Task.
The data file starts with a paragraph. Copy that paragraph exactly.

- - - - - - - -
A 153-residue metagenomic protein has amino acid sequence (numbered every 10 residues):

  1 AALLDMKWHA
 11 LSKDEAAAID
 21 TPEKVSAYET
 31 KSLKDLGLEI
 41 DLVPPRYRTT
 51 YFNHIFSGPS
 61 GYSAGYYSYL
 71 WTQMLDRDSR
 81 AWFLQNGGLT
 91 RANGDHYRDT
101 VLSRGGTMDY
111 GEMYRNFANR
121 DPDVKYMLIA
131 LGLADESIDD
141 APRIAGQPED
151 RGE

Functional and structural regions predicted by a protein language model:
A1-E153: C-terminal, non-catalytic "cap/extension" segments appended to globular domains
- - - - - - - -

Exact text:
A 153-residue metagenomic protein has amino acid sequence (numbered every 10 residues):